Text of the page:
Antonio Candido, born in 1918 in Rio de Janeiro, passed away last week on May 12 in São Paulo. A writer, editor, critic and academic, he remains one of the best known and most influential literary figures in Brazil. Candido joined the Brazilian Socialist Party in the 1940s and was an active member of the resistance under the dictatorship of Getúlio Dornelles Vargas. He reviewed the earliest work of Brazilian greats like João Cabral de Melo Neto and Clarice Lispector and went on to teach for many years at the University of São Paulo. He received the Alfonso Reyes International Prize for lifetime achievement—the first Brazilian to be so recognized—among many other awards and honors. Here, Raquel Parrine writes of his legacy and the empty space that a new generation of political thinkers and writers will need to fill.
It is hard for me to write about Antonio Candido. The more I think about it, the more overwhelmed I feel by the impact he had on literary scholarship in Brazil, and on the country itself. Professor Candido was a moral compass, a political trailblazer, and a dearly beloved human being. It is hard to talk about him without resorting to grandiloquent terms, which would reduce his very significant impact on his familiars and on Brazilian society.
I don’t think there is any doubt that Professor Candido was Brazil’s most important literary critic. He belongs to a generation of sociologists and economists who took it upon themselves to inaugurate a properly Brazilian scholarship, but also, and perhaps more importantly, to own the political discourse about our culture, and our exceptionality.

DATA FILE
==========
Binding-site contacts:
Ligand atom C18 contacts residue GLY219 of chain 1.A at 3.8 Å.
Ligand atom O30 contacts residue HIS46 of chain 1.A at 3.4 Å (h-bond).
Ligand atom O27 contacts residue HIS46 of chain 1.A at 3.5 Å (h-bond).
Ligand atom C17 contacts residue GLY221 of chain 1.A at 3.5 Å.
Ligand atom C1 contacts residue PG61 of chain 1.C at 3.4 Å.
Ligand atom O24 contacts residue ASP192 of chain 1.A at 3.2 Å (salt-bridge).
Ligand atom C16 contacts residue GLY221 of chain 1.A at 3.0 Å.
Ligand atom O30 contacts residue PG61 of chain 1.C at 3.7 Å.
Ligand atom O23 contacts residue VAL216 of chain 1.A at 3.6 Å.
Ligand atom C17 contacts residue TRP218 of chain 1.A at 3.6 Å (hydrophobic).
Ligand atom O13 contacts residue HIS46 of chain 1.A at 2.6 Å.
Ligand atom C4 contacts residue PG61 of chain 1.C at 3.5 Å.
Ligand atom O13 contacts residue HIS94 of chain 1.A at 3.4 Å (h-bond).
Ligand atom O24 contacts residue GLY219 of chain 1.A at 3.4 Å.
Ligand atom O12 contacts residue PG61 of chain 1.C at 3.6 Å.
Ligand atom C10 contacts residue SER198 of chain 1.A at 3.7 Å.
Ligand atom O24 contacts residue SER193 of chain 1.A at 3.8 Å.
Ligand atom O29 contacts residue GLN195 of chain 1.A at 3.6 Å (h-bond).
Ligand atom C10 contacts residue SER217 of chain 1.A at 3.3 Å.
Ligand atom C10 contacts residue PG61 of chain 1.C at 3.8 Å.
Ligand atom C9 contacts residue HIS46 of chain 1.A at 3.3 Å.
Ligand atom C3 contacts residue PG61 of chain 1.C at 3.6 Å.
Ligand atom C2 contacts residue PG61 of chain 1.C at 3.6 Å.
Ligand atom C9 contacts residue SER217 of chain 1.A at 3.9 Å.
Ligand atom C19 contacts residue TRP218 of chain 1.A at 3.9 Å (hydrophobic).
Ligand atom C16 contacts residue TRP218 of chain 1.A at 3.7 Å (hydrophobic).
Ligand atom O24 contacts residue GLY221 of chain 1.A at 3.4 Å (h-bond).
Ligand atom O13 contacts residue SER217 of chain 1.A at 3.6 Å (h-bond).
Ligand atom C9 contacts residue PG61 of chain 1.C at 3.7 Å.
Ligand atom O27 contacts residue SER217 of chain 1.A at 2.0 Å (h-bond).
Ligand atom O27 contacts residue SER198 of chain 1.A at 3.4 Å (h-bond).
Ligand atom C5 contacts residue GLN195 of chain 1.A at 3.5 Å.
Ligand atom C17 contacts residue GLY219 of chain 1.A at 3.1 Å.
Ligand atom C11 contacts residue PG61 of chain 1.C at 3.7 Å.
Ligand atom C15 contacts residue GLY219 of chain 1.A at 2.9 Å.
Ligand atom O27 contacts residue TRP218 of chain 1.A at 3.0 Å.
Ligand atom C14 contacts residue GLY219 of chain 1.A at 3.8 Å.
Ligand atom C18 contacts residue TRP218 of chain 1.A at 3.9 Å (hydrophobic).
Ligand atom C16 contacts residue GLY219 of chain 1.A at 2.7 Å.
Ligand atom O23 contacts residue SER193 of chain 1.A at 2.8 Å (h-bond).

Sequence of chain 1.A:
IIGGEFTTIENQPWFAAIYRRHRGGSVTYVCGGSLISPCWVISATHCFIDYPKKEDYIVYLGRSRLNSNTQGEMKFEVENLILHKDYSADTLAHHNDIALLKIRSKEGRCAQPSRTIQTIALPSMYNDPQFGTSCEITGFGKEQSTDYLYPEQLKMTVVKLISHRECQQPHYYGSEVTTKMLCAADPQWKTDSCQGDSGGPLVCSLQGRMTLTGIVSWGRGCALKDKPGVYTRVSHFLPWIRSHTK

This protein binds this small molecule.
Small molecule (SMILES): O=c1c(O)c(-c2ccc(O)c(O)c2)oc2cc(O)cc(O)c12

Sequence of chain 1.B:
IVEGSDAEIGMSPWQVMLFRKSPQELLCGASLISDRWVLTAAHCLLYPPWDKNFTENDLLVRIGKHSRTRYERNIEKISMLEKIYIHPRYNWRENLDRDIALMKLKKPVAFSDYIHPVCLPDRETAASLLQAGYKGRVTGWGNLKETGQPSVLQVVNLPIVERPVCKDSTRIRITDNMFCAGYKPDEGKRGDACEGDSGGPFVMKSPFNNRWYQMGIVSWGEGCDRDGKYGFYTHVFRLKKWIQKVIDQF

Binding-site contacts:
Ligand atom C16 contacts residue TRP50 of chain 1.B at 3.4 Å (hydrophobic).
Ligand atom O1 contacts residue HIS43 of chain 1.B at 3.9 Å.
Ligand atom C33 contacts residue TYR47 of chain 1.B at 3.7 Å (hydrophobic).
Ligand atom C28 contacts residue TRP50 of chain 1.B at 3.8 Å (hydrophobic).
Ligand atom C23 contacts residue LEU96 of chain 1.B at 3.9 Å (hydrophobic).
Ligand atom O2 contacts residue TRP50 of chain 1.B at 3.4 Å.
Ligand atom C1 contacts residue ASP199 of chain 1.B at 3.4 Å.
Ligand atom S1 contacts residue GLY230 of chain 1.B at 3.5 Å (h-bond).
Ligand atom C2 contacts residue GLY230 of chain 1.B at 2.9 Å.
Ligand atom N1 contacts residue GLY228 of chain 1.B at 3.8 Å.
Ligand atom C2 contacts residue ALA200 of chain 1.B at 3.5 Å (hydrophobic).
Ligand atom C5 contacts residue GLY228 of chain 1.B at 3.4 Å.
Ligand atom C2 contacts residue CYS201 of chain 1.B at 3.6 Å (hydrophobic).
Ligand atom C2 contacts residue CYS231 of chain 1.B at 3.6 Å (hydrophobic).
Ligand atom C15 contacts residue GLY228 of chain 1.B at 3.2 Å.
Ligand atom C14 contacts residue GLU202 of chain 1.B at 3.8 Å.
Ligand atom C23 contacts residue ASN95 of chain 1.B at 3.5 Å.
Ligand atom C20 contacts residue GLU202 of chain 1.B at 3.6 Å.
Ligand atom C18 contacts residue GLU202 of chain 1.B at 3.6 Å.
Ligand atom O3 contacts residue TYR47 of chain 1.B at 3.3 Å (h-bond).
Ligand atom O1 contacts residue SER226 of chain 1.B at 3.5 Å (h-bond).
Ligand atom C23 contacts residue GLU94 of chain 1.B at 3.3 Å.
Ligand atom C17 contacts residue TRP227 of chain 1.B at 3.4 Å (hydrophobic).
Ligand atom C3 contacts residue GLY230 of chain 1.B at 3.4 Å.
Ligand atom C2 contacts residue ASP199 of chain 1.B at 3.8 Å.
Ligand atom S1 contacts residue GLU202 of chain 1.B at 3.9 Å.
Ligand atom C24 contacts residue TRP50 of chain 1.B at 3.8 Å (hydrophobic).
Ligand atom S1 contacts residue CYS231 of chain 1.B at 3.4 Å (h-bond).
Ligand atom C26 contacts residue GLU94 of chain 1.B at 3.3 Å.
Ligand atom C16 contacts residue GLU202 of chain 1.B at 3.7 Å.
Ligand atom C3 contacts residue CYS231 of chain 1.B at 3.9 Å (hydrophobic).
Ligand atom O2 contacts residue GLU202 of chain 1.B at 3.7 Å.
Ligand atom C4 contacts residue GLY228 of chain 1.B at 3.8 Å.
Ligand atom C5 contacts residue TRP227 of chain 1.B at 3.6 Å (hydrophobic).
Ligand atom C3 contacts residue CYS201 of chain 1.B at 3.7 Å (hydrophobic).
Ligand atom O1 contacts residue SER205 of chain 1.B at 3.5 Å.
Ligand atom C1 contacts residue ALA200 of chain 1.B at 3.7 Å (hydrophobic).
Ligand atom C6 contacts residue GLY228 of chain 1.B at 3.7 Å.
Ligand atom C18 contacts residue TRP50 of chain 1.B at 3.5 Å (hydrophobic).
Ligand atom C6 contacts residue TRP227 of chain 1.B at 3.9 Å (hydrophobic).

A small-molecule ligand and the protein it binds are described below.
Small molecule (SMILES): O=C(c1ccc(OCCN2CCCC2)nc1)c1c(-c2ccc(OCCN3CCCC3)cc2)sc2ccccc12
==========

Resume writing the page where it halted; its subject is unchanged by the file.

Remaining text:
I am talking about a generation that succeeded the French missions of the 1920s and 1930s, which constitute some of the milestones of Brazilian thought. I think of Gilberto Freyre’s Casa-Grande & Senzala [The Masters and the Slaves] (1933), Sérgio Buarque de Holanda’s Raízes do Brasil (1936) and Celso Furtado’s Formação Econômica do Brasil (1959). These intellectuals were thinking in terms of origin, formation of the state, and the particularity of Brazilian politics and culture. They considered politics and culture as naturally, necessarily entangled. Prominently among their works rests Candido’s magnum opus, Formação da Literatura Brasileira: Momentos Decisivos (1959), whose introduction is mandatory reading for every literature major in Brazil. In Formação, Candido argues that literature is an expression of a political epoch, and that a true work of art bears, encoded in its form, a reflection about the political stakes of its time.
Although Formação would change Brazilian literary scholarship forever, the most remarkable and celebrated period of Candido’s work began in the 1960s. During the military coup d’état that swept Brazil in 1964, Candido was a dedicated activist, one of the founding figures of the leftist union-based party Partido dos Trabalhadores (PT). He ended up being exiled from the country for his Marxist ideas. His political engagement served as an embodied argument that the study of literature is not confined to formalism. Instead, it is a form of being and acting in the world.